Ferrous ammonium sulfate
- Ammonium ferrous sulfate
- Diammonium iron bis(sulfate)
A light green crystalline solid.
In photography, as analytical standard, as polymerization catalyst, in dosimeters.
Registry Numbers and Inventories.
Melting point, °C
Vapor density (air=1)
1.86 g/cm3 (20 C)
Solubility in water
Hazards and Protection.
Keep containers tightly closed in a well ventilated area away from food products. Keep away from heat, light, and water. Material will absorb moisture from the atmosphere.
All chemicals should be considered hazardous. Avoid direct physical contact. Use appropriate, approved safety equipment. Untrained individuals should not handle this chemical or its container. Handling should occur in a chemical fume hood.
Dust mask; goggles or face shield; protective gloves.
Wear positive pressure self-contained breathing apparatus (SCBA).
Keep material out of water sources and sewers. Build dikes to contain flow as necessary. Land spill: Dig a pit, pond, lagoon, holding area to contain liquid or solid material. Cover solids with a plastic sheet to prevent dissolving in rain or fire fighting water. Water spill: Allow to aerate. Neutralize with agricultural lime (CaO), crushed limestone (CaCO3), or sodium bicarbonate (NaHCO3). Adjust pH to neutral (pH=7). Use mechanical dredges or lifts to remove immobilized masses of pollutants and precipitates.
Slowly oxidizes in air. Ferrous ammonium sulfate hexahydrate.
Incompatible with sulfuric acid.
Extinguish fire using agent suitable for type of surrounding fire. (Material itself does not burn or burns with difficulty.)
Containers may explode when heated.
Irritating and toxic ammonia and oxides of nitrogen may form in fires.
Blood pressure may be decreased following an iron overdose. Lethargy, restlessness or confusion may be seen early in the poisoning. Convulsions and coma may occur in later phases. Case reports of pregnant women who have received early aggressive treatment (decontamination and/or deferoxamine) have described good fetal outcomes.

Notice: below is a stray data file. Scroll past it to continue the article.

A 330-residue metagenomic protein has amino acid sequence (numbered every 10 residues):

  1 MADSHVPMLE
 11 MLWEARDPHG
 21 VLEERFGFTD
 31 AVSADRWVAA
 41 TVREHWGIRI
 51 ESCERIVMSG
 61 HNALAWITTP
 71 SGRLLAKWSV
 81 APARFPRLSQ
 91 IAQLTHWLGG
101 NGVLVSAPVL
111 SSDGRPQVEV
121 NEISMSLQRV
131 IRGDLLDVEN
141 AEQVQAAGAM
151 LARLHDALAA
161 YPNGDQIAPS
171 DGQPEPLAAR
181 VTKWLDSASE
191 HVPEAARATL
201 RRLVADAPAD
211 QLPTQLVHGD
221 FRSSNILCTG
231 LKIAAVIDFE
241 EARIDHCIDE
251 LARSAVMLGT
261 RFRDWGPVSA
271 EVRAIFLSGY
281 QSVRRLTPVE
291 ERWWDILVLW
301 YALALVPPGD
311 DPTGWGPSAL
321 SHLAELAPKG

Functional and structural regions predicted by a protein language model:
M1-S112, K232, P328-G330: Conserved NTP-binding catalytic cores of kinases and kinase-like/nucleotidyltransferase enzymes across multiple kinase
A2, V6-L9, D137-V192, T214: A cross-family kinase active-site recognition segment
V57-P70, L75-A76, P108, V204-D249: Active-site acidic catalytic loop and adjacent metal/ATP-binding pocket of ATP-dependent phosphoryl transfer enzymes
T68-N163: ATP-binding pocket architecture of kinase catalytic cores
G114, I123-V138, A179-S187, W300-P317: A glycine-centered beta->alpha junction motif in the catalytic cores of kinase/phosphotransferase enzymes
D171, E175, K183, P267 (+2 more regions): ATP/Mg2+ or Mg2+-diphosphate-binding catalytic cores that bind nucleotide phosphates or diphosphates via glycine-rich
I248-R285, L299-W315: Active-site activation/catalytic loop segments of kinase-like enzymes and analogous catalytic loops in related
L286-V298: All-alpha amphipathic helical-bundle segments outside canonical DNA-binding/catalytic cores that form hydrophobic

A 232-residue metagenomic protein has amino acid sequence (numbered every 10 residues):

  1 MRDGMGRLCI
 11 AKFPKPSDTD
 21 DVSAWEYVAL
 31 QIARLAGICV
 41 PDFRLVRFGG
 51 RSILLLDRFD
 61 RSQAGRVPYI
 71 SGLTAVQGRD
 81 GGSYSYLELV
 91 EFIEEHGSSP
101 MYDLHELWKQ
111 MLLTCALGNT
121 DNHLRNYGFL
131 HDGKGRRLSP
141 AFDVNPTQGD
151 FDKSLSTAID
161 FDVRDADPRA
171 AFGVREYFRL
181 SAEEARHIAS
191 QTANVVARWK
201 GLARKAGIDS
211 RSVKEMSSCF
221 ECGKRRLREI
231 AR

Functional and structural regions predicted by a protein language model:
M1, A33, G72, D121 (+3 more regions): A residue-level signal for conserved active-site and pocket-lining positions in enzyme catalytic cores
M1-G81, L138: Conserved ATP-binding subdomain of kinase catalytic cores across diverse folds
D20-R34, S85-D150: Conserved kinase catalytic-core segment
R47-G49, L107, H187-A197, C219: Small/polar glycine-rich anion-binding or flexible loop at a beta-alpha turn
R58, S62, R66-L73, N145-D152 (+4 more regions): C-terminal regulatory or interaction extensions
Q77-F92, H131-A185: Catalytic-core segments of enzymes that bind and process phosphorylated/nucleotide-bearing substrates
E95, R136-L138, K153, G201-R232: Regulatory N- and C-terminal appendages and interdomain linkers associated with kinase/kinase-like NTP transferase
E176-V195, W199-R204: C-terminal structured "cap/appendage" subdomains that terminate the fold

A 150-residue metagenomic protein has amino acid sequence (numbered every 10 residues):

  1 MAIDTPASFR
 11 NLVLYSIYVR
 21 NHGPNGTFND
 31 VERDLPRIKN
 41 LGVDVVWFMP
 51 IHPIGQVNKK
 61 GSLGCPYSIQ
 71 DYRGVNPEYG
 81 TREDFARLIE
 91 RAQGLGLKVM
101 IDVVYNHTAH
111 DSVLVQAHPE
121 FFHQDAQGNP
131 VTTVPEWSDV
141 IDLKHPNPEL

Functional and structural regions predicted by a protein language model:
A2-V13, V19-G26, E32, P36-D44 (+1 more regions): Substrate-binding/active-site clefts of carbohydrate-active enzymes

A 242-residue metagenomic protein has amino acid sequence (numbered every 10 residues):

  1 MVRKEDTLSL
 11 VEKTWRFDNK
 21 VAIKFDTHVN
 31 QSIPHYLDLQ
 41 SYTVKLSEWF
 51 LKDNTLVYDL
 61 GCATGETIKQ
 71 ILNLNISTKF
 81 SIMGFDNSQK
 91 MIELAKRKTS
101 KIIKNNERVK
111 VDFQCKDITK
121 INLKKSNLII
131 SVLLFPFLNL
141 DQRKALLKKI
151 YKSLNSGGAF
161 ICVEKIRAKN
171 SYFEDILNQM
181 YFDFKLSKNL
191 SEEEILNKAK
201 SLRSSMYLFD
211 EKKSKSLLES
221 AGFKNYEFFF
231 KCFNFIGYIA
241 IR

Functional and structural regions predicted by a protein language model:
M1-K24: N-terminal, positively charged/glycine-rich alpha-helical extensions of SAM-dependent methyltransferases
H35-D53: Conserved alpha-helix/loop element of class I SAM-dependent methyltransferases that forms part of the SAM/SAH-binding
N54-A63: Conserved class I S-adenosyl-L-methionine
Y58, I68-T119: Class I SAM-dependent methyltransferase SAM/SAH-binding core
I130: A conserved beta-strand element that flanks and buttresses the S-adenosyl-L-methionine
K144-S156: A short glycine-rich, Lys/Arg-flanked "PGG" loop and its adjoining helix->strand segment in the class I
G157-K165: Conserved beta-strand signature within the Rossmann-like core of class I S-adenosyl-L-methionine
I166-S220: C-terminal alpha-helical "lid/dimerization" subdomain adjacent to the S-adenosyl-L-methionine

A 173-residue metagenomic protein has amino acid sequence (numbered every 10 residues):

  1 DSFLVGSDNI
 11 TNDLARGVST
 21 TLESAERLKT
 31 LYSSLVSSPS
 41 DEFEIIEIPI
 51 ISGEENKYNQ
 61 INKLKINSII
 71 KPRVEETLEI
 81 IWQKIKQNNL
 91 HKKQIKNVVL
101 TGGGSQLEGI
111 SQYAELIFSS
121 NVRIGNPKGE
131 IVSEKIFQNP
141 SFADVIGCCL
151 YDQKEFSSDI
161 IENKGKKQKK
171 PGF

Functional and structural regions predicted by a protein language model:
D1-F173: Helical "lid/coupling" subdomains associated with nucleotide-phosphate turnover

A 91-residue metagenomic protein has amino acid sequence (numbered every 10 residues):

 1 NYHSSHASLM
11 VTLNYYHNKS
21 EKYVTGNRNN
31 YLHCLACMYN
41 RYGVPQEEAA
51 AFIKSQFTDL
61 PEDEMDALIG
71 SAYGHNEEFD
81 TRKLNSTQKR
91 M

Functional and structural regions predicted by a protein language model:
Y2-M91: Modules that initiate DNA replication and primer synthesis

Nausea, vomiting, diarrhea and gastrointestinal hemorrhage may develop.
Noncardiogenic pulmonary edema may develop with severe intoxication.
Severe thermal burn with ferrous sulfate slurry has caused classical symptoms of ingested iron poisoning.
Irritants may cause swelling, redness and pain at any site, especially at mucous membranes. The mouth, nose, and eyes are susceptible to these effects.
The possible benefit of early removal of some ingested material by cautious gastric lavage must be weighed against potential complications of bleeding or perforation. Activated charcoal activated charcoal binds most toxic agents and can decrease their systemic absorption if administered soon after ingestion. Activated charcoal: administer charcoal as a slurry (240 ml water/30 g charcoal). Usual dose: 25 to 100 g in adults/adolescents.
Move victim to fresh air. Apply artificial respiration if victim is not breathing. Administer oxygen if breathing is difficult.
Remove and isolate contaminated clothing and shoes. Immediately flush with running water for at least 20 minutes.
Immediately flush with running water for at least 20 minutes.
USCG CHRIS Code
Std. Transport #